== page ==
• Promote your customer service team as ‘gift buying experts’. Open up a chat line via your existing support channels, Facebook Messenger, or SMS.
    • Utilize Gift Guides to make the buying process easy. Pick up the concepts used for Holiday Gift Guides from November and December.
    • Don’t forget the dog! Pets are part of the family and are becoming more and more important. In fact, the National Retail Federation reported consumers planned to spend $886M on their furry family members last year, a number that’s expected to increase in 2020.

Valentine’s Day not a fit for your brand? Think outside the box with campaigns or promotions centered around these holidays and events:

January

 

  • Martin Luther King Jr. Day (January 20) presents a prime opportunity for marketers to replace promotions with tributes to MLK, which provides a chance to express your brand’s origin story or community impact. If your brand doesn’t have a meaningful connection to Dr. King’s work, proceed with caution. Using the holiday for marketing purposes can come off as tone-deaf. When it doubt, proceed with a more generic “Long weekend sale”.

 

February

 

  • Groundhog Day (February 2) is an underutilized holiday that offers a fun opportunity to get creative with your promotions and messaging. Did the Groundhog see his shadow, or is spring coming early? Consider geo-targeting your list based on location to serve weather-specific content and product recommendations based on the Groundhog’s behavior. 
  • Mardi Gras (February 25) is another obscure holiday that gives brands an excuse to jazz up their email campaigns. Consider indulging your audience in a festival-themed Flash Sale.

 

March:  

 

  • March brings with it the end of Daylight Savings (March 8); it has “savings” right in the name, so the promotions pretty much write themselves. Brands can also craft messaging around the extra hour in the day, i.e. “more time to shop!”.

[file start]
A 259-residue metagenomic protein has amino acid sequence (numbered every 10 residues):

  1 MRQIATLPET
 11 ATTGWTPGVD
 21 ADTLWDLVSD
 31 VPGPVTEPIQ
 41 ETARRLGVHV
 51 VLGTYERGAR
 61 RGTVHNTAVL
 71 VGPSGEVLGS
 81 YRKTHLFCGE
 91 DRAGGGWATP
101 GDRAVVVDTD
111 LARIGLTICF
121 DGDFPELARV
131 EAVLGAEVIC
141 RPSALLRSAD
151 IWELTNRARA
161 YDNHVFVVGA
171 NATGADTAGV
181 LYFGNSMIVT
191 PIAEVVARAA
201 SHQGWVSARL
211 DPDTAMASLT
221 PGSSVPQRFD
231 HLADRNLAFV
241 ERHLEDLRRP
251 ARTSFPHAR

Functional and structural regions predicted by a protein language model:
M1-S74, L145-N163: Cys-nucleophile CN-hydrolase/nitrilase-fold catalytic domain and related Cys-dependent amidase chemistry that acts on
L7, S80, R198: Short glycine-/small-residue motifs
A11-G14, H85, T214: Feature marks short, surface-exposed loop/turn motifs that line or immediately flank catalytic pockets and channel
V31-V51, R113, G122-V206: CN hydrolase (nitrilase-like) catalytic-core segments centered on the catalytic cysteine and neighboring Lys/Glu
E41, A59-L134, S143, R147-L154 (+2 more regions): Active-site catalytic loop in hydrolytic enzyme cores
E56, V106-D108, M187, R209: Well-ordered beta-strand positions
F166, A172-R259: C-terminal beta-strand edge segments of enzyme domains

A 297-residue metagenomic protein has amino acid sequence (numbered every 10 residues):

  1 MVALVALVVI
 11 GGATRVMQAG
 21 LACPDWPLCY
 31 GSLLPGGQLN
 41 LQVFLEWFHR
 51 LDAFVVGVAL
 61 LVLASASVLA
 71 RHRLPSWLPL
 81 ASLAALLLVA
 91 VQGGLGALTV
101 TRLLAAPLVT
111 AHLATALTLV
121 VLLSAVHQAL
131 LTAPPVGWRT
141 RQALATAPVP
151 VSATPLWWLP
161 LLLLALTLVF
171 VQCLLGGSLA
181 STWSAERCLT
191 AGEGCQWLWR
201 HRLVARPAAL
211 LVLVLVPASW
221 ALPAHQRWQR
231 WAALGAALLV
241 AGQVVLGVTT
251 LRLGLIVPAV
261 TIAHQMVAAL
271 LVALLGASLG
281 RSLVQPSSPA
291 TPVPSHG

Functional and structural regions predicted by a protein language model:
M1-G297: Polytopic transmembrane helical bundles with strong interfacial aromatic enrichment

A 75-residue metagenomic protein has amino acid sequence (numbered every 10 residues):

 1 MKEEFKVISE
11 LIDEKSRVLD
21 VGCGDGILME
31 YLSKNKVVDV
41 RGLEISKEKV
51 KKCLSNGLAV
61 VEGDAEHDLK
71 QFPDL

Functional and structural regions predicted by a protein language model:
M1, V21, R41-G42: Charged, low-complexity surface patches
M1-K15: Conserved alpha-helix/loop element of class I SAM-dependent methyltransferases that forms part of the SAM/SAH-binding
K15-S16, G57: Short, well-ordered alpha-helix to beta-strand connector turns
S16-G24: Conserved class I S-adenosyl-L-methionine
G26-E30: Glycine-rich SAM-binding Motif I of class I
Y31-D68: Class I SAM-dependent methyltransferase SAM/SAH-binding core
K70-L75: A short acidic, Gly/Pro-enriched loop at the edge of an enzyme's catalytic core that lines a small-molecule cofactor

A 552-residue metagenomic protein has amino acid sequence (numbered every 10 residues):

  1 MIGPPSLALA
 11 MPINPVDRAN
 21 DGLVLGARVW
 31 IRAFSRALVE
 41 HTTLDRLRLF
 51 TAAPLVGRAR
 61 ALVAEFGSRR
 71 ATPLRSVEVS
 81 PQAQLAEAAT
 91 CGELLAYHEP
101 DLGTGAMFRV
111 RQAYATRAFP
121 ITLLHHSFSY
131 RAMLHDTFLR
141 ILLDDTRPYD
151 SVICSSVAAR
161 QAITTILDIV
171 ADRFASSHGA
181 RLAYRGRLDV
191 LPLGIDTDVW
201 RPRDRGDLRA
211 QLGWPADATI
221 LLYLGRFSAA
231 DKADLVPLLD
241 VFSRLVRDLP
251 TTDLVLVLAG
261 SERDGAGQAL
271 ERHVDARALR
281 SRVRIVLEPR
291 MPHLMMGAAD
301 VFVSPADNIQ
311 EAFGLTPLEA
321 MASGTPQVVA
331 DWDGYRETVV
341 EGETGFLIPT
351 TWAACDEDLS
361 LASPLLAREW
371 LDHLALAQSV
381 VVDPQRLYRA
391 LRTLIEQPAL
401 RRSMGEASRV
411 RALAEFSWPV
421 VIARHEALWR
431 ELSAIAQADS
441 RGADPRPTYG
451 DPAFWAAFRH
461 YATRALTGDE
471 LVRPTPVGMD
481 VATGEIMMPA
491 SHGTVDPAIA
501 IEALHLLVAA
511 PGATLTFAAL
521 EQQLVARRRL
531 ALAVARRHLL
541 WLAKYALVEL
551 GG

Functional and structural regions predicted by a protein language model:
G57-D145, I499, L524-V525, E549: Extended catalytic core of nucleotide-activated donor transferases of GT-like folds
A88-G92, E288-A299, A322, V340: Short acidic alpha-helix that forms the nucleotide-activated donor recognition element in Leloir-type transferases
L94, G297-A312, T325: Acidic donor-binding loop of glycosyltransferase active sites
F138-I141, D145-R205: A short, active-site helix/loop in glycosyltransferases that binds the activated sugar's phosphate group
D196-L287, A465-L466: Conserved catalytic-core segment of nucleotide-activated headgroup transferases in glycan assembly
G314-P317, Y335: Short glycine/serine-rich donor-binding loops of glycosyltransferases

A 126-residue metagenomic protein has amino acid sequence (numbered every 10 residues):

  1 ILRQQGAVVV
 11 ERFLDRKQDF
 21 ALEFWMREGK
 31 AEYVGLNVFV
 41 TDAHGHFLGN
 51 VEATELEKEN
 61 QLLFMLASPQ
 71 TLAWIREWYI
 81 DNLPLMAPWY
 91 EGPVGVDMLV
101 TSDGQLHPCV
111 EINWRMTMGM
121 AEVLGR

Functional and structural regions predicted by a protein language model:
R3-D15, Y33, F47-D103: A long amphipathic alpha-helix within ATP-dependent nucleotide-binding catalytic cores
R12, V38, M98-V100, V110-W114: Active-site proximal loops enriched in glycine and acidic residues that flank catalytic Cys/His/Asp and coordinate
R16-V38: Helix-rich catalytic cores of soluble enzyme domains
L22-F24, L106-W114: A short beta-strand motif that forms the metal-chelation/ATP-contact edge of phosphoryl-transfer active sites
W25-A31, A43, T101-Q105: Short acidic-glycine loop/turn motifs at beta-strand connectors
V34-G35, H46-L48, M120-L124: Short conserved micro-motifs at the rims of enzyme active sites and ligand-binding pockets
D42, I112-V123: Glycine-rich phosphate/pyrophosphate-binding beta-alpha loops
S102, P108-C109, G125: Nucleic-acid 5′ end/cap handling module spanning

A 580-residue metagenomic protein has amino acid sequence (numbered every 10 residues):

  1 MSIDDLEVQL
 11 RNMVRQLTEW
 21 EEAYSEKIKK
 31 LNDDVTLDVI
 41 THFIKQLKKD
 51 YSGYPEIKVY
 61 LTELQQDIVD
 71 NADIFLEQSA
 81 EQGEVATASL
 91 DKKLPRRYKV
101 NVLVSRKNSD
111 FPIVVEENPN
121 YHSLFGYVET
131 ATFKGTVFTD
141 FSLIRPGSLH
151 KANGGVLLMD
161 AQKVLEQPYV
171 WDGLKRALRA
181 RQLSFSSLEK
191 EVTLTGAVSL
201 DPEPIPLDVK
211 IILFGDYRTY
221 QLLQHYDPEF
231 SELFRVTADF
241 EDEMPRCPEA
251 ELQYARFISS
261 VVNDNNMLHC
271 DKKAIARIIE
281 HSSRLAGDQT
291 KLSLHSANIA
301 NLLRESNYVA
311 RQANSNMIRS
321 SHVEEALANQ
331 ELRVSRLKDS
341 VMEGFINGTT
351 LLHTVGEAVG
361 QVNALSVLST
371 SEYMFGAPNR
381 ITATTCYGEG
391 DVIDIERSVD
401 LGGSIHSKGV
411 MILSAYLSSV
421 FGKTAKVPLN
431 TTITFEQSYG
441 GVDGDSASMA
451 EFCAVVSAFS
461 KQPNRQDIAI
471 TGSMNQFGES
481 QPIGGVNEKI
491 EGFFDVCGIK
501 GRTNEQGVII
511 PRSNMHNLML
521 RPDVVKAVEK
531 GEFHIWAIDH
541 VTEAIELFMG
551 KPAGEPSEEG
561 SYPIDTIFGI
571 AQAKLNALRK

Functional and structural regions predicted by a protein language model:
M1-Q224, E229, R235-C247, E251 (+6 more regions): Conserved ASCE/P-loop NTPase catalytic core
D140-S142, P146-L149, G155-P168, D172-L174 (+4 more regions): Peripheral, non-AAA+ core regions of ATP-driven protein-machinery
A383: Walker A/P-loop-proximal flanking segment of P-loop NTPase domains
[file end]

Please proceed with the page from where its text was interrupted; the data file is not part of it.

• March also signals the start of Spring (March 19). This theme is a perfect tie in for brands launching new seasonal collections, but also offers the opportunity to promote cleaning/refreshing for the changing season, and to begin featuring content and products appropriate for warmer weather.
  • March also brings us the NCAA Tournament, aka March Madness (mid-February through early April).  The tournament spans multiple weeks, but luckily there’s no shortage of messaging options: ‘bracket busters’, ‘underdogs’ and more. For brands with local teams in the tourney, there are even more storytelling options. No matter what angle you take, be sure to avoid using the phrase March Madness in any promotional campaigns as the term is trademarked and actively policed.

While it can seem daunting to celebrate a holiday every month, take the time to plan ahead and incorporate holidays that best fit your brand.  Keep in mind that it is important to bring your subscriber value beyond just a promotion; use your email copy and brand mission to accomplish this. Embrace what the new year has to offer, and aim to become your subscribers’ favorite emails to open!